Peugeot 205 Manual
Crankshaft - removal and inspectionEngine removal and overhaul procedures / Crankshaft - removal and inspection
Note: If no work is to be done on the pistons and connecting rods, then removal of the cylinder head and pistons will not be necessary. Instead, the pistons need only be pushed far enough up the bores so that they are positioned clear of the crankpins.
1 With reference to Part A, B or C of this Chapter, and earlier Sections of this Part as applicable, carry out the following: a) Separate the engine from the transmission.
b) Remove the timing chain/belt and crankshaft sprocket.
c) Remove the sump - XU and TU series engines.
d) Remove the oil pump.
e) Remove the clutch components and flywheel/driveplate.
XV, XW and XY series engines 2 Unscrew and remove the bolts which hold the crankcase half sections together. Split the crankcase and keep the main bearing shells with their crankcase web recesses if the shells are to be used again.
3 Remove the crankshaft oil seal.
4 If the piston/connecting rod assemblies are to be left in place, mark the big-end caps and the connecting rods so that they can be refitted in their original sequence and the correct way round. Note that No 1 cylinder liner is at the transmission (flywheel) end of the engine.
5 Unscrew the big-end nuts and remove the caps and lower big-end bearing shells.
6 Before removing the crankshaft it is advisable to check the endfloat using a dial gauge in contact with the end of the crankshaft. Push the crankshaft fully one way, and then zero the gauge. Push the crankshaft fully the other way, and check the endfloat.
The result can be compared with the specified amount, and will give an indication as to whether new thrustwashers are required.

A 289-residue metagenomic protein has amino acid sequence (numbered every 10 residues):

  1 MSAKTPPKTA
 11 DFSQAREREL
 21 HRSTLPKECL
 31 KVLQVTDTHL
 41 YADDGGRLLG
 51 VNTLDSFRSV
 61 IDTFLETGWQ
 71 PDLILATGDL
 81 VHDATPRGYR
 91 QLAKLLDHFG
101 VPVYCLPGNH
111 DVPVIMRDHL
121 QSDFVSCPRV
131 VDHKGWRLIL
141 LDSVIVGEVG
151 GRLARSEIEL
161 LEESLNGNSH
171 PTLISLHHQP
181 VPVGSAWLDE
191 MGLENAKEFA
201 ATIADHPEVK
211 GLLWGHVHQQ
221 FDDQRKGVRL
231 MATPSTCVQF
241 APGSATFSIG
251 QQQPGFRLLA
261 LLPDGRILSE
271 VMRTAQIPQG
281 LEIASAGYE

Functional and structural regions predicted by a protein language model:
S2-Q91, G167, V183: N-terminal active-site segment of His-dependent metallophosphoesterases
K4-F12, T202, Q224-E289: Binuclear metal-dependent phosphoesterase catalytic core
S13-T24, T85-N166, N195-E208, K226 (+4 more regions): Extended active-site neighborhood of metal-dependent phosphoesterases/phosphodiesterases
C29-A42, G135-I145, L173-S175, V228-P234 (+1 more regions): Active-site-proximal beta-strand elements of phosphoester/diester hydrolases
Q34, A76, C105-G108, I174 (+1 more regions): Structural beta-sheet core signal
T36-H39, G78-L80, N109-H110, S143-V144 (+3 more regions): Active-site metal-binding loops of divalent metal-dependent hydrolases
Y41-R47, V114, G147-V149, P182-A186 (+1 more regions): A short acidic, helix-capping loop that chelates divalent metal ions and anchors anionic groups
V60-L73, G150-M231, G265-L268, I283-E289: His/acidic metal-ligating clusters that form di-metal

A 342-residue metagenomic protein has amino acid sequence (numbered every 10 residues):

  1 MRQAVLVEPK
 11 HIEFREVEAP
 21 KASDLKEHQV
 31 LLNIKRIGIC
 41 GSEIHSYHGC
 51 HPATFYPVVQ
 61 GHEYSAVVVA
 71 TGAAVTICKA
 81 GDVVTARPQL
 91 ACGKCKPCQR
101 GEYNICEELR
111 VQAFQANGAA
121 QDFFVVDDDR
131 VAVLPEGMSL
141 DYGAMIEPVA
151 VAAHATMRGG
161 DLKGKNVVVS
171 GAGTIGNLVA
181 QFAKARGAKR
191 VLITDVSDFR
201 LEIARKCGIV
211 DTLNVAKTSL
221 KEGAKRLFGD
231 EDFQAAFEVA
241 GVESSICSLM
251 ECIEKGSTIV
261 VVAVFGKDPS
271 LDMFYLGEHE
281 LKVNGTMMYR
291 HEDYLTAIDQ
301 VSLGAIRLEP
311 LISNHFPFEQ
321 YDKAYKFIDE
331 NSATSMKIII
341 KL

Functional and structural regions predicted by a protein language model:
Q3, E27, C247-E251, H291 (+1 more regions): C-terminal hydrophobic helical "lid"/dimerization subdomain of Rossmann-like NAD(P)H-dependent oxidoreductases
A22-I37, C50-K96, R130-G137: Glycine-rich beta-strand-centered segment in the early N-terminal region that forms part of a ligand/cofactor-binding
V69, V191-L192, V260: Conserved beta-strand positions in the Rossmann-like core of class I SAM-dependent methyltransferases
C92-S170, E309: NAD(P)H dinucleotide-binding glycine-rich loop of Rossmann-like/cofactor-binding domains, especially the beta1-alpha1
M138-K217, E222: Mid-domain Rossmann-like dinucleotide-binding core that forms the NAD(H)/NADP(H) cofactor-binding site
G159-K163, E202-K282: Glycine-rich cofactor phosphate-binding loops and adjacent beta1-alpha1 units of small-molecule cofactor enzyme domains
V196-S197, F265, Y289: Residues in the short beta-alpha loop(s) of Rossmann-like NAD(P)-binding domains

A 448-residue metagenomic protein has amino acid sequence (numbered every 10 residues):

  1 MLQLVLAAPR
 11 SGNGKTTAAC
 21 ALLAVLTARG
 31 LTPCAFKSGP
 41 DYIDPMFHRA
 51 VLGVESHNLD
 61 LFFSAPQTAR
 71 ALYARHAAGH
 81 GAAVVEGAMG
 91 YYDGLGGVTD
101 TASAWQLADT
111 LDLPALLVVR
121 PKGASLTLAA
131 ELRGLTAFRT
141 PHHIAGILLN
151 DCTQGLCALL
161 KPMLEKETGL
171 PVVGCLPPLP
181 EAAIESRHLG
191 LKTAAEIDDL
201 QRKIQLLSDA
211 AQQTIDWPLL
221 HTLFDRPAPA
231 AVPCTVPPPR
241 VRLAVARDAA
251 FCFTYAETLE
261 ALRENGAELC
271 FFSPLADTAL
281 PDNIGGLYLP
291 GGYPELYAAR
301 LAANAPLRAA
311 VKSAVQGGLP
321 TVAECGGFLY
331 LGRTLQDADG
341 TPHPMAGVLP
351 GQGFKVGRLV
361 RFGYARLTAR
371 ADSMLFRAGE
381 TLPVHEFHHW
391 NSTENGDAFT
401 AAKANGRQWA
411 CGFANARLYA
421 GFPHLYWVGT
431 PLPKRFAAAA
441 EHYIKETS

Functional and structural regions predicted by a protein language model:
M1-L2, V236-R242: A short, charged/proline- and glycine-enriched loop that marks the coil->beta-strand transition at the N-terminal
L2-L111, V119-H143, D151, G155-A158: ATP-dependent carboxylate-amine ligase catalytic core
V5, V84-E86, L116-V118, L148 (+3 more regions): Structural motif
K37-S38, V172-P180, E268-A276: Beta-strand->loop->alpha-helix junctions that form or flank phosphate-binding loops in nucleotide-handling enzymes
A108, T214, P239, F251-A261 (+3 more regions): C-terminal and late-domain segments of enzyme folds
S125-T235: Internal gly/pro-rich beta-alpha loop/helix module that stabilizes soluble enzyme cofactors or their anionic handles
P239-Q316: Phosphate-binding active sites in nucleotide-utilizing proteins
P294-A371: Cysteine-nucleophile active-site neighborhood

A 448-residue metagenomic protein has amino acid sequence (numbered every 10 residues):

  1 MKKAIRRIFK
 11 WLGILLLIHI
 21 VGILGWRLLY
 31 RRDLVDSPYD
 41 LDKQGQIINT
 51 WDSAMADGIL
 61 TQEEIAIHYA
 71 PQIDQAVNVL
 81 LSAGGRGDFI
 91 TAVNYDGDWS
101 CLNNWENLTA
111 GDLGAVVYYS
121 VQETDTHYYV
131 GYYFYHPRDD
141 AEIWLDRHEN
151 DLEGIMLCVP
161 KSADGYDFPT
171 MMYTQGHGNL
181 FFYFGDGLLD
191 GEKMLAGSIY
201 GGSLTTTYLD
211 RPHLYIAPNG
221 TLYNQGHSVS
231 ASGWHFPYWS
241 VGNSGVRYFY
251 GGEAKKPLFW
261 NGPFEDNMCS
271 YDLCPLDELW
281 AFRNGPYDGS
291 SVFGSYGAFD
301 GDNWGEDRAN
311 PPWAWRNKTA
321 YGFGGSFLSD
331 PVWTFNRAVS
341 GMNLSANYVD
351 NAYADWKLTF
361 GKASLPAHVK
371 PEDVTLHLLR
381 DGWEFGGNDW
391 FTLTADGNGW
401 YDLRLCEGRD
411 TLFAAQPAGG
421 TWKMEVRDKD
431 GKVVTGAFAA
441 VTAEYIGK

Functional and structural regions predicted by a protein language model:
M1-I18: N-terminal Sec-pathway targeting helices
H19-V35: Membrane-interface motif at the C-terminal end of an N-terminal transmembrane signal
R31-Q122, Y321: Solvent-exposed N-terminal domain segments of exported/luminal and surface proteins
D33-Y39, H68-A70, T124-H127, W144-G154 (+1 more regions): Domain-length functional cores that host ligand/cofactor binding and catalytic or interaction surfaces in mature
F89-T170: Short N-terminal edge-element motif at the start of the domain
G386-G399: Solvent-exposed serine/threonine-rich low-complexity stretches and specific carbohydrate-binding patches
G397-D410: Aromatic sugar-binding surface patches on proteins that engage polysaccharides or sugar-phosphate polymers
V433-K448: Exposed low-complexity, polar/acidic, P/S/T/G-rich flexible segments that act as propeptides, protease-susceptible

7 If a dial gauge is not available, feeler blades can be used. First push the crankshaft fully towards the flywheel end of the engine, then use feeler blades to measure the gap between the web of the crankpin and the thrustwasher (see illustration).
8.7 Checking crankshaft endfloat using feeler blades
8 Lift the crankshaft from its crankcase half section, keep the shell bearings in their original web recesses if they are to be used again and retrieve the semi-circular thrustwashers from either side of No 2 bearing web.
9 Loosely refit the big-end caps to the connecting rods, and secure with the nuts - this will help to keep the components in their correct order.
XU series engines
10 Remove the pistons and connecting rods as described in Section 7. (Refer to the Note at the beginning of this Section).
11 Slacken and remove the retaining bolts, and remove the oil seal carrier from the front (timing belt) end of the cylinder block, along with its gasket (where fitted) (see illustration).
8.11 Removing the oil seal carrier from the front of the block - XU series engines
12 Remove the oil pump drive chain, and slide the drive sprocket and spacer (where fitted) off the end of the crankshaft. Remove the Woodruff key, and store it with the sprocket for safe-keeping (see illustrations).
8.12a Slide off the oil pump drive sprocket . . .
8.12b . . . and remove the Woodruff key
13 Before removing the crankshaft it is advisable to check the endfloat as described in paragraphs 6 and 7.
14 The main bearing caps should be numbered 1 to 5, starting from the transmission (flywheel/driveplate) end of the engine (see illustration).